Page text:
Back in 2014 I published what would be a key blog post of my career; taking a stand against what I felt were problematic practices of “diversity and inclusion” panels and discussions. My Shapeshifting the Panel piece was me taking a stand against the tokenization, the parading of our POC identities and experiences to predominantly white audiences as an illusion that we were doing something to “solve the problem” of diversity. It was a key post in my career because the article was picked up by a manager in the US Forest Service and I was invited to participate on an advisory council for the Pacific Northwest National Scenic Trail, which then landed me a board appointment for an award winning news magazine, High Country News.
This blog post opened up my voice.
I remember writing the piece over the course of just a couple of hours. I started with my heart rapidly beating in frustration and determination because I knew what I did and experienced on my last diversity panel was something I wanted to let the world know. I wanted the community to know why it was problematic. I also knew I wasn’t going to let my voice be violated by opening up the pathway for defensive responses, blame, or ranting. It needed to come from ME in every sense of the wording, flow, and emotion.
I knew I needed TO OWN this piece.
So looking back on where I was in my personal AND professional development, I can see how those parts of my story are now being implemented in how I function as an independent agent with Rino Consulting Solutions. My values of social and racial justice are more clear.
So how does it show up in my practice?
I focus on THE WORK from a JUSTICE LENS
When I was vetted to serve for the US Forest Service I had to make sure this wasn’t exactly what I was standing against. I asked what would my positionality be with the council, why they wanted me there, and made sure this was an invested working group, not just a talking piece for the agency. I made sure the entire council as a whole was diverse in participation and perspective.
In my Open Space Equity Presentation I challenge the notions of where our separations in environmental engagement come from by looking at the evidence in land use, historical colonization, and the socio-economic impacts of how we engage with the environment today. I show the systems at play and how our personal value sets influence the decisions made in our urban environments. I connect the evidence to show how social and racial justice are embedded in the landscape. Doing the work means presenting a different perspective and understanding how that impacts our personal value sets, which then drive our passion to participate in change and make choices.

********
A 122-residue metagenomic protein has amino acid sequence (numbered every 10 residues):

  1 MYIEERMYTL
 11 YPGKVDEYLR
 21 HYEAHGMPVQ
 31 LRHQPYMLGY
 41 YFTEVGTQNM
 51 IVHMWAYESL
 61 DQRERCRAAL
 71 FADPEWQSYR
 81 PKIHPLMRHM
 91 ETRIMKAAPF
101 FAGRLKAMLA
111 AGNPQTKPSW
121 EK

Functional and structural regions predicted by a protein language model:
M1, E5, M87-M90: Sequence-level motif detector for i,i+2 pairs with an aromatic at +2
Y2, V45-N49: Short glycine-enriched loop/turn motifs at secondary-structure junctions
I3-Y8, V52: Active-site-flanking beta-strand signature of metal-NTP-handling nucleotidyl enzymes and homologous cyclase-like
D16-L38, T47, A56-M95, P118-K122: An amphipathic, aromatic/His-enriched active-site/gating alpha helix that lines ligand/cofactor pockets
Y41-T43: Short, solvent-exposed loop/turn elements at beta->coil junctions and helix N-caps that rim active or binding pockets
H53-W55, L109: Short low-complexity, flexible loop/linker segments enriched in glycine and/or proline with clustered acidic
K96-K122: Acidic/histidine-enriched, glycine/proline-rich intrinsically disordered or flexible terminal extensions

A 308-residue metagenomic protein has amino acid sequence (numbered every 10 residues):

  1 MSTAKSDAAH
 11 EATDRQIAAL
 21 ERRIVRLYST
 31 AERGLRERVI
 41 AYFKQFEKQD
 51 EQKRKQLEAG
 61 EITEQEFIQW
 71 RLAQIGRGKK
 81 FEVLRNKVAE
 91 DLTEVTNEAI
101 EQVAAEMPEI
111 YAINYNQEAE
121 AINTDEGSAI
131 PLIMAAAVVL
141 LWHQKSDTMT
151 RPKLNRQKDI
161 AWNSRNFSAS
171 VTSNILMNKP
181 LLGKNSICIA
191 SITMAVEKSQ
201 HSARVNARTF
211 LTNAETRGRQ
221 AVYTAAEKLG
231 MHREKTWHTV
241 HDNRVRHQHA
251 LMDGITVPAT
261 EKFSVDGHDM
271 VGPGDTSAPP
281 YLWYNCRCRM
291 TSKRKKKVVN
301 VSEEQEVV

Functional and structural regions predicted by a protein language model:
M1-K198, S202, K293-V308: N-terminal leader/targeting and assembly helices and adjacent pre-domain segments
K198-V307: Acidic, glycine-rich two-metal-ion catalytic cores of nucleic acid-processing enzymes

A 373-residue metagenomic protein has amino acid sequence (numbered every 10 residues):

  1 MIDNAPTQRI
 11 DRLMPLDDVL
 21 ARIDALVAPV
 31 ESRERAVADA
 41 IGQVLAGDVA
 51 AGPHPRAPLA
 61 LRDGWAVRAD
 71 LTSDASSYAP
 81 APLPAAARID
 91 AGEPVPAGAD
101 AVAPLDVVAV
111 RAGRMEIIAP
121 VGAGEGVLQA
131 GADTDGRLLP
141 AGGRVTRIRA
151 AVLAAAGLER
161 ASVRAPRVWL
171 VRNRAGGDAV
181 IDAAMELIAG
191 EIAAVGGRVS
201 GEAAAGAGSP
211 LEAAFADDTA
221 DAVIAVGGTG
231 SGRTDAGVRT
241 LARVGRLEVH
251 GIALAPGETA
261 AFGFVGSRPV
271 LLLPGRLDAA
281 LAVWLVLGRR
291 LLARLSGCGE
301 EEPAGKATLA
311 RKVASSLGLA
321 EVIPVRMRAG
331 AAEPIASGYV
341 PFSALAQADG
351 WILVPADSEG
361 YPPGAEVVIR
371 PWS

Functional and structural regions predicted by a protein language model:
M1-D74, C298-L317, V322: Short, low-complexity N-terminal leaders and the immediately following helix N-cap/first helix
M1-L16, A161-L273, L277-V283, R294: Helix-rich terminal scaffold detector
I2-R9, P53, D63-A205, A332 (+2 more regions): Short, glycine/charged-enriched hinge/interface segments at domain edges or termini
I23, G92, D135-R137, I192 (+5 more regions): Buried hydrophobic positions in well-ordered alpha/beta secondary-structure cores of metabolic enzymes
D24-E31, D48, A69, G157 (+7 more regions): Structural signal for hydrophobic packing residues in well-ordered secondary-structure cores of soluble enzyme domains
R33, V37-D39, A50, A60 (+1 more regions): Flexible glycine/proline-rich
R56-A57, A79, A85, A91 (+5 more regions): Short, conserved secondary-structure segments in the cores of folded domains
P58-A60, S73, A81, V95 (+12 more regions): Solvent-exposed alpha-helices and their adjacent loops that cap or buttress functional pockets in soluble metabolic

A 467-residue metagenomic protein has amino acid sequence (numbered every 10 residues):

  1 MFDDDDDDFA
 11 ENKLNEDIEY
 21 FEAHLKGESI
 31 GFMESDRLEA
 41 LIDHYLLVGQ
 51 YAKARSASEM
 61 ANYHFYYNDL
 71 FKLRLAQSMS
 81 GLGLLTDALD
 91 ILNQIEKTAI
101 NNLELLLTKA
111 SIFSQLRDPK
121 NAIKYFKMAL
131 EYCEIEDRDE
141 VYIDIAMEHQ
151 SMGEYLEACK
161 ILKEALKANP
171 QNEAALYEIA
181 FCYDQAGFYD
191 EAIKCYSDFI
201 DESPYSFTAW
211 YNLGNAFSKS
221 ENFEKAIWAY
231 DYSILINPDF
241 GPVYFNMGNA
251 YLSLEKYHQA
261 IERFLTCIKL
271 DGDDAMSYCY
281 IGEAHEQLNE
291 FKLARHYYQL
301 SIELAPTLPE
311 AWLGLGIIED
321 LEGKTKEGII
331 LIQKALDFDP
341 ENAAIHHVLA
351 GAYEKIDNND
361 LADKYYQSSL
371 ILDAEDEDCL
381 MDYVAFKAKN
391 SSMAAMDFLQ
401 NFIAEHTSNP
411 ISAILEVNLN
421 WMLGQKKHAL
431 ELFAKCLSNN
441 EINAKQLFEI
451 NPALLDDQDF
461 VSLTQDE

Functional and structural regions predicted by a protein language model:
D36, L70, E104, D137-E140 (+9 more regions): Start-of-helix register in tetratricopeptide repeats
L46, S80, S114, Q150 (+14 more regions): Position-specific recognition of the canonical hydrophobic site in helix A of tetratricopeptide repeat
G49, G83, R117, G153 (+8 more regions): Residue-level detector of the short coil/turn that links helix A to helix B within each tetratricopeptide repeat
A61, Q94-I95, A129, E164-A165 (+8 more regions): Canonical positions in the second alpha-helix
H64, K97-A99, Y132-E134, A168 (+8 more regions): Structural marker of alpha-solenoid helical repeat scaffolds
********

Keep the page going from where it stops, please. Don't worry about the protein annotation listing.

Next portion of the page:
I do racial justice, NOT diversity and inclusion
I remember one presentation I did for a college group really bombed. I mean, really bombed. I lost the audience, there was silence when I was done, and the post Q & A session seemed to just perpetuate my frustrations with diversity work. I heard later that I left the audience drained of their energy, lost, and I seemed really bitter to them. And I was.
I became stuck. I didn’t know how to think differently about how I felt about “diversifying the industry” and my participation in this work in my career. Until a close friend of mine listened to how I spoke about my frustrations with diversity work. And when she said to me, “You know, I’ve always been confused about why so many organizations don’t understand that there’s a big difference between ‘diversity’ work and ‘racial justice’ work. They’re not the same thing.” Instantly it became clear to me! I do racial justice work, not diversity work!
Mind you, diversity as a “body of work” is more than a thing, it’s a BEING. And some strategies like increasing the number of POC staff is a stopgap to cultivating your being a more diverse entity, culturally. It just gets you the numbers. Racial justice on the other hand, focuses on the actual systems of society that create the separation of communities, land, economics, power, status, and the disparities in industry engagement. It gets to the belly of the beast and works from the core. And I'm presenting THAT as the take away or starting point for the work. That’s what I do.